As she publishes her 17th novel, Freckles, Cecelia Ahern speaks to Andrea Byrne about her life in lockdown and the upcoming Hollywood adaptation of her shorter stories.

A mid-morning Zoom interview with Cecelia Ahern begins with us both pre-apologising for probable intrusions from little people, who were making the most of the last few days before the return to school. "My niece is in for an hour while I do this," the author laughs. Well, Haribo is minding mine, I admit.

However, never doubt the ability of the treat press, because with the exception of Cecelia's dog needing to be let out, our chat to discuss her latest novel, Freckles, is interruption-free.

This is Cecelia’s 17th novel, her 18th book in total, and as we've come to expect from the best-selling author (more than 20 million books sold worldwide), the plot is clever, thoughtful and well-conceived, drawing the reader in from the outset.

"It's about a young girl (Allegra Bird), who is nicknamed Freckles, and she hears this phrase, 'You are the average of the five people you spend the most time with’. She is a very routined person. She takes things literally, so when she hears this expression, she immediately starts looking at the five people in her life, and what those five characters say about who she is. Not content with those five people, she realises that she can curate her life, and become the person she wants to be. It’s about her reaching out to those people. She is a very unusual, quirky person. A joy to write: an outsider who is searching for belonging," she explains.

The phrase that inspired the book was actually first made known to Cecelia by her brother-in-law Nicky Byrne, who had commented that she had become so like her mother, Miriam. Naturally, Cecelia is now asked who her five people are.

"It’s not what it’s about," she says with a smile. "The idea is that if there is any toxic relationship that is unhealthy to you or really draining, don’t let those people be one of your five. Find the people that make you happy, not necessarily five yes people, but someone who can inspire, someone who can encourage, someone who can ground you."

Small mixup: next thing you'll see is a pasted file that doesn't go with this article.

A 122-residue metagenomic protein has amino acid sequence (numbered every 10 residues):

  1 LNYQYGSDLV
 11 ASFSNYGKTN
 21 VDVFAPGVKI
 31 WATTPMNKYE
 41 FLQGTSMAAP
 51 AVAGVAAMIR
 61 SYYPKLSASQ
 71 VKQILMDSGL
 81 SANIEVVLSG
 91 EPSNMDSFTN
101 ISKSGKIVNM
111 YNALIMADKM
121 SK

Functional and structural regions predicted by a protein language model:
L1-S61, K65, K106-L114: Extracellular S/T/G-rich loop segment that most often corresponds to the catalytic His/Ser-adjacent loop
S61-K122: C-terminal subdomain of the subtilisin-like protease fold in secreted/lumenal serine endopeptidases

We need your consent to load this Instagram contentWe use Instagram to manage extra content that can set cookies on your device and collect data about your activity. Please review their details and accept them to load the content.Manage Preferences

Freckles was written pre-pandemic, or what to Cecelia, feels like "another lifetime ago". She was pregnant with her third child.

"I felt so nauseous for so long. It was one of the hardest books I’ve ever had to write. But I got there in the end, and after the baby was born, and I started editing, I immediately felt nauseous again. This is the amazing thing about writing; when I was reading it, I was immediately brought back to who I was at that moment, so I had to edit out the nausea," she laughs quietly. "I remember that everything was disgusting, every smell, so I had to edit the ‘ick’ out."

I commend her dedication, but then I suppose, you don’t write 18 books in 17 years without being very disciplined. Cecelia nods in acknowledgment. "I am really organised. I don’t waste any time. For the last two years, I have just grabbed moments when I can, but it’s amazing what you can get done when you have to. I have become more efficient since I’ve had kids."

We need your consent to load this Instagram contentWe use Instagram to manage extra content that can set cookies on your device and collect data about your activity. Please review their details and accept them to load the content.Manage Preferences

Married to David Keoghan, a former athlete-turned-actor, the couple have three children, Robin, (11) Sonny, (9) and Blossom, who turns 2 next month. Blossom was only three months old when Covid changed the world.